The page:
by Eric Ettlinger
Coho salmon numbers in Lagunitas Creek have been so low in recent years that even a run-of-the-mill run would be welcome news. Well, I’m pleased to report that our current count of coho redds (nests) is just shy of a 17-year average. In the last two weeks, MMWD biologists observed what may be the last few coho redds of the season, bringing the watershed total to 239. This is only eight redds shy of average and makes this the largest coho salmon run seen in the watershed in six years (see chart). What makes this even sweeter is that it was so unexpected. In 2011 we documented a relatively small number of coho smolts migrating from Lagunitas Creek to the ocean. Typically, only 2-5 percent of these fish would survive to return to their natal stream and start the cycle again. As things now stand, an astonishing 10.3 percent of those fish have returned. Excluding Olema Creek, where coho have returned at a fairly typical rate (4 percent), the rest of the watershed has seen nearly 13 percent of its coho return!
According to the Northwest Fisheries Science Center, ocean conditions were very good for coho salmon in 2012. Physical conditions improved and plankton were abundant, including the copepods and fish larvae that make up coho salmon’s preferred prey. Looking forward, they predict that these favorable conditions will continue through 2013, which would be very good for Lagunitas Creek coho. If the coho currently in the ocean are surviving at a rate similar to what we just observed, we could see over a thousand coho salmon return in the fall. A record-breaking run isn’t out of the question.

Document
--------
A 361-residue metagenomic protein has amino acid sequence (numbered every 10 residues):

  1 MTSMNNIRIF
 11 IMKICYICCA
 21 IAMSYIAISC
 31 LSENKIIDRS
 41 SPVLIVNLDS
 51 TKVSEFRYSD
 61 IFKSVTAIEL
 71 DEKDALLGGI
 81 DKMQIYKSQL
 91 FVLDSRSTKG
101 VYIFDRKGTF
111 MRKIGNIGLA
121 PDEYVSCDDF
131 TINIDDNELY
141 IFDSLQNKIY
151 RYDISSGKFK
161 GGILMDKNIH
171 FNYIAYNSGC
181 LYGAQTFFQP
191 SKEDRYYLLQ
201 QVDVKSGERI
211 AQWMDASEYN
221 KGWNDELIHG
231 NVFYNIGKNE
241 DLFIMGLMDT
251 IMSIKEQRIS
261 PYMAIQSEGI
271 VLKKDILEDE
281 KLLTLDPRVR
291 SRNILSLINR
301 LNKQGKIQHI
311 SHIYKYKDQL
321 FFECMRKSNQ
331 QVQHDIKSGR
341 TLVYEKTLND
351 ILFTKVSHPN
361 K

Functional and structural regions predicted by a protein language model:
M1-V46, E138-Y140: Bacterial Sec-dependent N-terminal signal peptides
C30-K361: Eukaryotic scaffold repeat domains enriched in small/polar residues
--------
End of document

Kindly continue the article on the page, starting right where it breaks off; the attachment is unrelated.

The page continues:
Not to be forgotten, steelhead are currently spawning in small numbers (see chart). To date we’ve seen 15 steelhead and 38 redds, and spawning activity is likely to remain subdued while the dry weather continues. Once the rain returns, however, we’ll find out if ocean conditions have been as good to steelhead as they have been to coho.